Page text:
In “Letter from Birmingham Jail” by Dr. Martin Luther King Jr., he writes to the clergymen of Birmingham. Dr. King urged the clergymen that by being quiet and doing nothing is worse than outright opposal. He wrote mainly on the thoughts of how the people of color are affected by the treatment of the white people in the city, how pushing a submissive-pointed rhetoric is harmful and can lead to further violence, and how he was disappointed that his fellow men of faith had not stepped in to help those who needed it.
Dr. Martin Luther King Jr. was in Birmingham to provide aid to the people of color who were being pushed around and who were leaning on false promises that were easily broken. At the time of Dr. King arrived in Birmingham to help, people of color who owned stores were fighting for a more equal representation of their stores. They no longer wanted signage and markings to show that their stores were black- or white-only stores. The association of store owners who they had made their plea to promised that they would work toward more equality, however that promise kept getting tabled, and never came to fruition.
The people were tired of being quiet and wishing for change, and they asked Dr. King for help as he had experience with sit-ins, marches, and other forms of peaceful protest. They were going to hold the protest around the busiest shopping time, however an election of city officials was also happening around that time and they wanted to make sure that important topics that would also affect them were not glossed over in favor of bringing light to their protest.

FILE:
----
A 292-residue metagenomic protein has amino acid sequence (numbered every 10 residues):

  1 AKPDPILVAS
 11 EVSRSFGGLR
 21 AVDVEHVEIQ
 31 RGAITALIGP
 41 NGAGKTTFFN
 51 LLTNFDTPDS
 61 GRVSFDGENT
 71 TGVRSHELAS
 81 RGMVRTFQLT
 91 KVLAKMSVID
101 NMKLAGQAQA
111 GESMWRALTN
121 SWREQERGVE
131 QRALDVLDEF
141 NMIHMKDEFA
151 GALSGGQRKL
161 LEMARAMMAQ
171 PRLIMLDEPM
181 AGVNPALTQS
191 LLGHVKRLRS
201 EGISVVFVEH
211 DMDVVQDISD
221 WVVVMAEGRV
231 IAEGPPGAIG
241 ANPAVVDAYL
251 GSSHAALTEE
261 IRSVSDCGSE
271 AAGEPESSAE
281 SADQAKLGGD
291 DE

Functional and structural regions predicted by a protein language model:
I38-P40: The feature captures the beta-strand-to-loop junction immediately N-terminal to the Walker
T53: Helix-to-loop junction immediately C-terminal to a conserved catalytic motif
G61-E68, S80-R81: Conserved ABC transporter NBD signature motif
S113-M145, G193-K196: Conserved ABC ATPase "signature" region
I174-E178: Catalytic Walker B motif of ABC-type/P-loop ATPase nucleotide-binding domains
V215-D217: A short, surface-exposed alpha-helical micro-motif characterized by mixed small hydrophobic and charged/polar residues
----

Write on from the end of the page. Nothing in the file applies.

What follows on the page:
Dr. King noticed that many of the issues that existed in Birmingham existed everywhere. People were unwilling to step out of their comfort zone and stuck with the status quo because it was easier than standing up and speaking out. Dr. Martin Luther King Jr. wrote in response to this idea,“Lukewarm acceptance is much more bewildering than outright rejection.”
Another thing he noted in the letter was that “oppressed people cannot remain oppressed forever,” and that eventually the people of color who are sick of playing nice and by the rules would be up in arms and revolt. He realized that there is only so much a person can take before losing their inhibition and strength, which might lead them to more violent reactions.
Dr. Martin Luther King wrote to the clergymen and told them that he was disappointed with the shiftlessness of them and their parishes. He believed that the clergymen could have brought the parishes to a point to convince them to stand with the people of color who were being stepped on and fight against segregation and unfairness in Birmingham. Dr. King compares the beginnings of Christianity to the plight of the Black community, and comments on how Christians have become the very thing that was in their way in the beginning.
In conclusion, Dr. Martin Luther King Jr. wrote to his fellow clergymen, still with love in his heart and well wishes to his fellow man, but urging them to fight alongside the people in the Black community, as doing nothing is worse than doing something in the wrong direction.